The most common cause of infertility in men is poor quality semen, the fluid containing sperm that's ejaculated during sex.

Possible reasons for abnormal semen include:

  • a lack of sperm – you may have a very low sperm count, or no sperm at all
  • sperm that aren't moving properly – this will make it harder for sperm to swim to the egg
  • abnormal sperm – sperm can sometimes be an abnormal shape, making it harder for them to move and fertilise an egg

Many cases of abnormal semen are unexplained.

There's a link between increased temperature of the scrotum and reduced semen quality, but it's uncertain whether wearing loose-fitting underwear improves fertility. 

Testicles

The testicles produce and store sperm. If they're damaged, it can seriously affect the quality of your semen.

This can happen as a result of:

  • an infection of your testicles
  • testicular cancer 
  • testicular surgery
  • a problem with your testicles you were born with (a congenital defect)
  • when one or both testicles hasn't descended into the scrotum, the loose sac of skin that contains your testicles (undescended testicles)
  • injury to your testicles

Sterilisation

Some men choose to have a vasectomy if they don't want children or any more children. 

It involves cutting and sealing off the tubes that carry sperm out of your testicles (the vas deferens) so your semen will no longer contain any sperm.

A vasectomy can be reversed, but reversals aren't usually successful.

Ejaculation disorders

Some men experience ejaculation problems that can make it difficult for them to release semen during sex (ejaculate).

Hypogonadism

Hypogonadism is an abnormally low level of testosterone, the male sex hormone involved in making sperm.

It could be caused by a tumour, taking illegal drugs, or Klinefelter syndrome, a rare syndrome where a man is born with an extra female chromosome.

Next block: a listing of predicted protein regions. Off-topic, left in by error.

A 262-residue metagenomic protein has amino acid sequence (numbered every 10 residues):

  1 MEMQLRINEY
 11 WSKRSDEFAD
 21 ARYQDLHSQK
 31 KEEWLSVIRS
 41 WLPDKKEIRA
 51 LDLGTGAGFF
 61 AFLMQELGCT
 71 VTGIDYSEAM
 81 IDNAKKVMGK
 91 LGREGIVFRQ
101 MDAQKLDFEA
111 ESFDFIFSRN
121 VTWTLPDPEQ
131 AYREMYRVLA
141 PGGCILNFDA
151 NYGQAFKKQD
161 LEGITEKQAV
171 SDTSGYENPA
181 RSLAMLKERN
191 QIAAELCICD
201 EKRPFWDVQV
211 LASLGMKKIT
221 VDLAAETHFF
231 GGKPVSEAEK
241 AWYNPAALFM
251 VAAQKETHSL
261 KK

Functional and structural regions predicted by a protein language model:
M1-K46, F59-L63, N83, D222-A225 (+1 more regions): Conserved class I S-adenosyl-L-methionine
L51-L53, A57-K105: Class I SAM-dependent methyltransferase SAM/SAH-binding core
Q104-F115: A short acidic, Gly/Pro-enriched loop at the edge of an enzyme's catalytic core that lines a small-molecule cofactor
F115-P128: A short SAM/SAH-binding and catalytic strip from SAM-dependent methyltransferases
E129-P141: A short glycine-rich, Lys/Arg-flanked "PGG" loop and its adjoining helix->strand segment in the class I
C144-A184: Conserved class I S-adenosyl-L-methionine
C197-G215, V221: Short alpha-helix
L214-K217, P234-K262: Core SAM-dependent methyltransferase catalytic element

Medicines and drugs

Certain types of medicines can sometimes cause infertility problems.

These medicines are listed below:

  • sulfasalazine – an anti-inflammatory medicine used to treat conditions such as Crohn's disease and rheumatoid arthritis; sulfasalazine can decrease the number of sperm, but its effects are temporary and your sperm count should return to normal when you stop taking it
  • anabolic steroids – are often used illegally to build muscle and improve athletic performance; long-term abuse of anabolic steroids can reduce sperm count and sperm mobility
  • chemotherapy – medicines used in chemotherapy can sometimes severely reduce sperm production
  • herbal remedies – some herbal remedies, such as root extracts of the Chinese herb Tripterygium wilfordii, can affect the production of sperm or reduce the size of your testicles

Illegal drugs, such as marijuana and cocaine, can also affect semen quality.

Unexplained infertility

In the UK, unexplained infertility accounts for around 25% of cases of infertility. This is where no cause can be identified in either the woman or man.

If a cause for your fertility problems hasn't been identified, talk to your doctor about the next steps.

The National Institute for Health and Care Excellence (NICE) recommends that women with unexplained infertility who haven't conceived after two years of having regular unprotected sex should be offered IVF treatment.

The NICE guidance has more about unexplained infertility.

Find out more about fertility tests and how problems are diagnosed.